FAO and EU Partnership

European Union and FAO

Partnering for sustainable development

Since 1991, the European Union (EU) and the Food and Agriculture Organization of the United Nations (FAO) have collaborated through countless programmes in Africa, Asia, Europe, the Near East and Latin America, and our joint achievements have been significant.

Together we work towards a better future for all, through the sustainable use of resources, tackling climate change, and protecting biodiversity. The EU-FAO cooperation spans a wide range of issues, from food safety and security, sustainable agriculture, and disease and pest control, to land tenure, soil management, and the fight against illegal fisheries, desertification and deforestation.

The EU has established itself as a steadfast and leading resource partner for FAO. Between 2020 and 2021, it contributed more than USD 334 million to projects and programmes implemented by FAO. The EU-FAO partnership is sound and growing, driven by a common call to eradicate global poverty, hunger and malnutrition. This partnership is based on shared goals, interests and a common vision. In order to achieve the Sustainable Development Goals (SDGs), the EU and FAO leverage innovative approaches, tools and products that benefit the global community and catalyse positive change for millions of people in developing, emerging and developed countries, including those in the European Union.

Priorities for partnership

In May 2021, the EU and FAO identified five priority areas for strategic cooperation in coming years:

Food systems and One Health

Food systems and One Health

The health of humans, animals and the environment are inextricably linked. To ensure sustainable production and consumption, as well as environmental stewardship, the EU and FAO will advance a One Health approach across the food systems to combat Antimicrobial Resistance (AMR), prevent the spread of zoonotic and transboundary diseases, ensure food safety, reduce the use pesticides, food loss and waste, as well as ensure an enabling food system regulatory framework. Working jointly at the country and global level, also involving partners to translate this One Health joint agenda into action, will drive the partnership in this area.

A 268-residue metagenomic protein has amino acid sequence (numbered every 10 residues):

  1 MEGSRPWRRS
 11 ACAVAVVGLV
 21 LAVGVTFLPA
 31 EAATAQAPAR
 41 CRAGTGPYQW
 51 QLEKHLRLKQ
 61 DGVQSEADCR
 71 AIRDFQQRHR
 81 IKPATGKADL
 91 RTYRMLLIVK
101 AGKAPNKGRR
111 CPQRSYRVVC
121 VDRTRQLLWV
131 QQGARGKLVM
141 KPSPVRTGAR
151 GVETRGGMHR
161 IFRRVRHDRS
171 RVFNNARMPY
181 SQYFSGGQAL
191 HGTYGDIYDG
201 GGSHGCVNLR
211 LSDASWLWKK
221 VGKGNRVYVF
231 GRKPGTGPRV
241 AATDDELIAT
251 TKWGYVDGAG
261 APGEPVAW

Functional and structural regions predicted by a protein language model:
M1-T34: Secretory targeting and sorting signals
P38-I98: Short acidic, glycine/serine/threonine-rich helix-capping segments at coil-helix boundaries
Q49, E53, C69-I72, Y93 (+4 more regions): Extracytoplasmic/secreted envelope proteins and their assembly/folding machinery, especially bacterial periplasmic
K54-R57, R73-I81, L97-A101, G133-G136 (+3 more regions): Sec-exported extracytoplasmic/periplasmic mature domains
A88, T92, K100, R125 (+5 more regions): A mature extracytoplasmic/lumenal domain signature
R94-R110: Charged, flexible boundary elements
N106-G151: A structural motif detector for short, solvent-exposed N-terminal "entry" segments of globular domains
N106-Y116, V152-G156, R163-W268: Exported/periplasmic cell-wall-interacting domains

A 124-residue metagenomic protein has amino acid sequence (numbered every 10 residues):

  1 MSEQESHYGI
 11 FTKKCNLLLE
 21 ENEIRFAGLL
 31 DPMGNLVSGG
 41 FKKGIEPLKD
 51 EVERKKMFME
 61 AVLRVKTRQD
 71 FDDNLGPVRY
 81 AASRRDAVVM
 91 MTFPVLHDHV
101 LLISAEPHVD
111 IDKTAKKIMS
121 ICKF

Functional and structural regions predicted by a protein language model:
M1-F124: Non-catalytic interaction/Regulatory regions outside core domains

Climate change, biodiversity and natural resources

Climate change, biodiversity and natural resources

Sustainable food systems imply coordinated transformative work to address climate change and biodiversity loss, halt deforestation, restore and protect global ecosystems while advancing innovative solutions to sustainably manage natural resources. Hence, the EU and FAO will closely work on the green and blue transformation of the terrestrial and aquatic food systems to reduce their environmental footprint and achieve their sustainable development in its three dimensions – economic, social and environmental.

Key initiatives include:

Food crises, food security and resilient livelihoods

Food crises, food security and resilient livelihoods

The EU and FAO will step up their support at regional and country level to build resilient and inclusive food systems in fragile contexts, harness the game-changing potential of the Global Network Against Food Crises and improve coordination along the humanitarian-development-peace nexus.

Key initiatives include:

Sustainable agrifood value chain investments and policies

Sustainable agrifood value chain investments and policies

Sustainable and inclusive agrifood value chains at the global and local level will be at the core of the EU-FAO collaboration that will aim to focus on creating an enabling environment by putting the well-being of farmers, in particular women and youth, and the health of the planet at the center of the joint efforts. Policy dialogue and support, normative work, investment incentives, public-private partnerships, due diligence and traceability across agri-food value chains will be some key elements of the EU-FAO collaboration in this sense.

Key initiatives include:

Food system transformation through digitalization

Food system transformation through digitalization

To achieve an impact at scale, digitalization and innovative disruptive solutions will drive the EU-FAO collaboration by jointly sustaining foundational data services needed for the 2030 Agenda. Partners will support digital public goods that aim to increase resilience and adaptability of rural communities, increase food security, bridge digital divide, support data driven policymaking, support digital literacy, short and transparent value chains, as well as private sector engagement.